Letters to the Editor

Your views in 200 words or less

Tag: TPU


TACOMA: Click’s bleed doesn’t seem too bad

Re: “How to stanch Click’s bleed? 3 stark choices” (TNT, 6-28).

I think the headline is misleading. According to the article, Click is losing $3.8 million per year. In previous articles it was $9.5 million, then $7.5 million and now $3.8 million. It’s apparent that Tacoma Public Utilities’ accounting is still unsettled, but I’ll stipulate that the annual loss is $3.8 million.

With 170,000 ratepayers, the “bleed” is trivial – $1.86 per month per ratepayer. If the survey had asked, “Is $1.86 per month too much of a burden to keep Click?” the survey might have yielded a different answer.


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TACOMA: Keep Click and upgrade service

I am a software engineer who relies on reliable internet for my work. Having recently moved back to Tacoma from Bellevue, I was really looking forward to returning to the Click network. But now Tacoma Public Utilities is considering leasing that unique asset right from under us.

Wave Broadband obviously wants to capture the long-term value of the fiber-optic system that was bought and paid for by the people of Tacoma.  And why shouldn’t they?  As Amazon and the tech sector continue to grow and as prices climb in King County, Tacoma’s investment in Click creates fertile ground for tech startups and branch

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TACOMA: Maybe TPU is Click’s problem

Re: “Future of Click worthy of wider, more civil discussion” (Matt Driscoll column, 4-12).

In 1997, Tacoma created the Click network, a public service offering both Internet and cable, because we were tired of inferior service from a for-profit cable company. It was a good idea then, and it’s a good idea now.

Having laid miles of fiber-optic cable, our investment has paid off, and many Comcast customers desperately wish they get could get Click. So why is current Tacoma Public Utilities (TPU) management trying to privatize our Click network?

For one, it is easier to manage electric and water delivery that

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TACOMA: Keep Click for the public good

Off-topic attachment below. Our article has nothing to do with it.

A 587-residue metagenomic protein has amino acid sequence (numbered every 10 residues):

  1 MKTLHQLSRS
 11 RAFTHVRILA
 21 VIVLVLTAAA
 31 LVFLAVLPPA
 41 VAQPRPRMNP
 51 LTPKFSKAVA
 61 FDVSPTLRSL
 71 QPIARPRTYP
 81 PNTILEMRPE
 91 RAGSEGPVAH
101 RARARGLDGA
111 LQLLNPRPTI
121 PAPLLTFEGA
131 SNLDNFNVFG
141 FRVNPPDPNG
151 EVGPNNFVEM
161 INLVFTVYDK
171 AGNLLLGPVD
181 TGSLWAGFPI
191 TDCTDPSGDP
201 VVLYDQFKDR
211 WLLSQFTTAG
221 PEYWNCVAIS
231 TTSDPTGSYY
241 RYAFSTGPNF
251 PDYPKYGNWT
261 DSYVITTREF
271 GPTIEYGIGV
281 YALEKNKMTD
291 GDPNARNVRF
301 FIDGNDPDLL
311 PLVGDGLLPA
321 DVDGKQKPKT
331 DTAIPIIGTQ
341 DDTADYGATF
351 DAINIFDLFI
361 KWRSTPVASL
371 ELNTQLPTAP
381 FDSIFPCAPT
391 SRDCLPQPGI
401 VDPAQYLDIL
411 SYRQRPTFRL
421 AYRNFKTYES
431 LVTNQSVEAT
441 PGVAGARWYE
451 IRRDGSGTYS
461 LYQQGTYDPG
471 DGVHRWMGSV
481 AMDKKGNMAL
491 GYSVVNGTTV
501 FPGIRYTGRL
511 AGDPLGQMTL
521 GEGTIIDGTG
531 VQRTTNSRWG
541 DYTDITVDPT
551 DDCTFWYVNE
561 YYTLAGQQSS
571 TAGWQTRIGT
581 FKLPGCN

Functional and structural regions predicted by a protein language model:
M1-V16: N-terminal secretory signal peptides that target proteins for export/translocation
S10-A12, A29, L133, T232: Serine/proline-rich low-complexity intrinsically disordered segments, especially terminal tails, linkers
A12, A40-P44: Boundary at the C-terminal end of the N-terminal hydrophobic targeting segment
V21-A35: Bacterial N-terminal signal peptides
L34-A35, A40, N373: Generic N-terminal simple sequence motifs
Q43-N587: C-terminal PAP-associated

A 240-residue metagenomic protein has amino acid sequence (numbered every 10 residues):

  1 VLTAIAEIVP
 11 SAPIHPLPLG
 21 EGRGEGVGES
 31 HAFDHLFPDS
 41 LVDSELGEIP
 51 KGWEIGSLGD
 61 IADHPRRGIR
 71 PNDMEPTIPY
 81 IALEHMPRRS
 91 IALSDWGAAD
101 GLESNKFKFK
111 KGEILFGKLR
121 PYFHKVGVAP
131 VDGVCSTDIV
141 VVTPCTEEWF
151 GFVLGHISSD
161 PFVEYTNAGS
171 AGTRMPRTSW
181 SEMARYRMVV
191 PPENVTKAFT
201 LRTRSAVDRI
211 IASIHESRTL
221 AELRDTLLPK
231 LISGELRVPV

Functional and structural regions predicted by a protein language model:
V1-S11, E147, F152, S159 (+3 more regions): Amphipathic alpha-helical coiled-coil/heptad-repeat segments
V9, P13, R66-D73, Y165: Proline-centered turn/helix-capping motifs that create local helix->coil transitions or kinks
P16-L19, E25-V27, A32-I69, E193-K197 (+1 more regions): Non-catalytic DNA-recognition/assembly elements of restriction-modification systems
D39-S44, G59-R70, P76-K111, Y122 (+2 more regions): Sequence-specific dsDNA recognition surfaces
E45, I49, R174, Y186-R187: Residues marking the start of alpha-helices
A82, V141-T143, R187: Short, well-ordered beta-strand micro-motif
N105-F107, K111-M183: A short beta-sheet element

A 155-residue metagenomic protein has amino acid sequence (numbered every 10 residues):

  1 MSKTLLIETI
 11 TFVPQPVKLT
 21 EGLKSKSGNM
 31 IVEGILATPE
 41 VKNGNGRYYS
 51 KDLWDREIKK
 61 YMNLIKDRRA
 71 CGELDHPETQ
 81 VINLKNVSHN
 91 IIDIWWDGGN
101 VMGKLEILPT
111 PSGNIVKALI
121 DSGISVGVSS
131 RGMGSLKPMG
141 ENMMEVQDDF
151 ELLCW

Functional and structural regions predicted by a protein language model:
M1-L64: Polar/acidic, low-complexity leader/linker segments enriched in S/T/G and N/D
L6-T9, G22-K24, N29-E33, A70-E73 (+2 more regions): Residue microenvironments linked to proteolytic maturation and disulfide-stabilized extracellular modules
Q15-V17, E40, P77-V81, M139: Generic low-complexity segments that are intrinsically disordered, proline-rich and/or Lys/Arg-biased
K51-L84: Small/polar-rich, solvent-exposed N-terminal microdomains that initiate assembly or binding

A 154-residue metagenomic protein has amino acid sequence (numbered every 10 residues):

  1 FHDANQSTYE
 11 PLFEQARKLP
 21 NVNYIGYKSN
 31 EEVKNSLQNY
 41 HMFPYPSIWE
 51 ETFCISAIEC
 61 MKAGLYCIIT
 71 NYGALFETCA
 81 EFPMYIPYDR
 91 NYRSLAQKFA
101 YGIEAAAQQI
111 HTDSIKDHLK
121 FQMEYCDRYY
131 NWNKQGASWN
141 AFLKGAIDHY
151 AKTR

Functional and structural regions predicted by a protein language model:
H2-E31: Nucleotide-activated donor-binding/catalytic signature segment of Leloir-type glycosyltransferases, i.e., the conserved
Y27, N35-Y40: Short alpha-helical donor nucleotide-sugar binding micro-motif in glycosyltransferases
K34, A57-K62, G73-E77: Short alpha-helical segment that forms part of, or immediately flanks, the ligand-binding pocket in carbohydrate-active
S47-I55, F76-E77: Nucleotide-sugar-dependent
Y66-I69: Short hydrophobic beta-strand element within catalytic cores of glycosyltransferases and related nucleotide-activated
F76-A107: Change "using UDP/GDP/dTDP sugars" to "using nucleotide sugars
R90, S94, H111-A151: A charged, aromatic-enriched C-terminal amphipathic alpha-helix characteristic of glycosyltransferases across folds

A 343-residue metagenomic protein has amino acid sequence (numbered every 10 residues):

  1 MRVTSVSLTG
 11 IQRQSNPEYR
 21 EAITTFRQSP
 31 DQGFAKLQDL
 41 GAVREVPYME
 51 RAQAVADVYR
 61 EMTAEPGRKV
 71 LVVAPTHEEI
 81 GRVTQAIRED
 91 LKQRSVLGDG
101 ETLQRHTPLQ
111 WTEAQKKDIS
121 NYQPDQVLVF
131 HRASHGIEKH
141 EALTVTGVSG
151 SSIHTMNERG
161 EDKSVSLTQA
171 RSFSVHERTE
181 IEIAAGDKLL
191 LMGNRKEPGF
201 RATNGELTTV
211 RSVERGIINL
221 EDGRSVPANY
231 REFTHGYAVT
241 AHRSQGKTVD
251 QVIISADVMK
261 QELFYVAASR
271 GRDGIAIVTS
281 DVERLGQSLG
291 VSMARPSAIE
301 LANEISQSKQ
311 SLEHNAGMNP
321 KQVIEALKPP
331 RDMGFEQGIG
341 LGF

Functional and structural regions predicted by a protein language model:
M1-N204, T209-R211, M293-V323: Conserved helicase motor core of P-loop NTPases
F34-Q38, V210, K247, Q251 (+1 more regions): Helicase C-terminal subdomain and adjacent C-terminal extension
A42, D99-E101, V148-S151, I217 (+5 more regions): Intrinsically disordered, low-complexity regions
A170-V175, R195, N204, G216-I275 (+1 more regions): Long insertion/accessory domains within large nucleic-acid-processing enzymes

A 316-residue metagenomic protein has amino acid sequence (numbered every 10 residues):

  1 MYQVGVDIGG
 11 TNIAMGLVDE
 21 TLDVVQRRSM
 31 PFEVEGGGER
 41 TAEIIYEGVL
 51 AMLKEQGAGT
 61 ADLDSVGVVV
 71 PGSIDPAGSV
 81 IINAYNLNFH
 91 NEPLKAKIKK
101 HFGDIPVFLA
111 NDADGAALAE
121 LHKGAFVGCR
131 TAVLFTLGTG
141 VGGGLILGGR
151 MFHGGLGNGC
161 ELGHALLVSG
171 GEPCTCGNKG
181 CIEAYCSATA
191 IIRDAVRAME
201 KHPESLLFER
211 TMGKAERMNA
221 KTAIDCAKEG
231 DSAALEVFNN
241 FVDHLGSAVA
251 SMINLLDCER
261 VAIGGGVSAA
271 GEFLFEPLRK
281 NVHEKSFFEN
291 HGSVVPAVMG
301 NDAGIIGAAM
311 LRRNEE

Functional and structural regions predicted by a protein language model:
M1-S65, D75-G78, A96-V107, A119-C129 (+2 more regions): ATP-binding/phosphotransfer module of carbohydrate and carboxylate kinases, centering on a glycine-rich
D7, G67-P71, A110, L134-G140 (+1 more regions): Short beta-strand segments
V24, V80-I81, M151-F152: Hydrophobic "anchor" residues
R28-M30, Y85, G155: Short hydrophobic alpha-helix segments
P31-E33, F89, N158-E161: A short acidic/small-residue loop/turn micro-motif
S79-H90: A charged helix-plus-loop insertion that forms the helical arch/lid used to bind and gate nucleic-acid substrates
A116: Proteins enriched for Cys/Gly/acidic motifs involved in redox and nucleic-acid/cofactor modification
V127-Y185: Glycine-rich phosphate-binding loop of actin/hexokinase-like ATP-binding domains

We, the residents of Tacoma, have an opportunity for a new direction with our own Click network: Let’s provide free basic cable Internet service to all Tacoma Public Utilities customers.

We already have the infrastructure, so what’s stopping us?  We can be the most connected city, the City of Destiny.

Let’s return to free TV. Why are Click customers unnecessarily paying retransmission fees to broadcasters like KING, KIRO and KOMO?

Click can install locally produced antennas for customers at no charge if the broadcasters refuse to participate in a new free cable system. Or we can remove broadcasters from our basic package

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TACOMA: Transform Click into an Internet utility

While cable TV is costing more than before due to arcane media service contracts, it should be noted that cable TV costs more than just money. What it takes in the form of passive activity is a drain on the time and attention of people who could better benefit from the learning opportunities online.

The 40-year lease proposed by Wave Broadband may create a bump in the revenue stream from whatever dwindling cable TV subscribers continue with the service, and that may be a way to go, but personally I think just jettisoning cable TV would be the smartest investment

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TACOMA: Conservation charter amendment good for everyone

Conservation of electricity and water saves money for all utility customers and protects the environment. Tacoma Public Utilities uses conservation programs to meet growth in demand and save money. TPU’s award-winning conservation programs have exceeded their targets four years in a row.

The utility uses incentive programs for residential and business customers that help them save money by lowering their utility bills. These programs mean that the utility does not need to build expensive new facilities to meet growing demand.

Important protections in the City Charter prevent city employees from personally benefiting from city business. One unintended consequence is that

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TACOMA: Vote no on charter Amendment 6

Re: “City charter amendment focuses on utility chief” (TNT, 10-12).

Imagine an organization with $2.6 billion in assets, which has low prices, impeccable credit, AA bond ratings for power and water, and highly reliable service. That sounds like an organization that has its act together.

Luckily for Tacoma and the region, that describes Tacoma Public Utilities. TPU has some of the lowest prices in the United States, and our community knows we can count on the lights to turn on and clean water coming from our faucets.

I am one of four persons in the history of Tacoma to have

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TACOMA: Resist putting utilities under council control

John Ladenburg (letter, 2-13) and Bill Baarsma (letter, 2-13) raised different criticisms of The News Tribune’s editorial, “Coming soon: Raid on Tacoma utilities” (2-11).

Ladenburg suggested that an autonomous utility is dangerous due to its history of expansionist policies and hiding issues from the Tacoma City Council.

During the energy crisis of 2000-2001, Tacoma Public Utilities needed to significantly raise rates to prevent insolvency. Under the city charter, rate increases proposed by the utility board need the approval of the City Council.

As a member of the City Council during that period, approving the 50 percent increase

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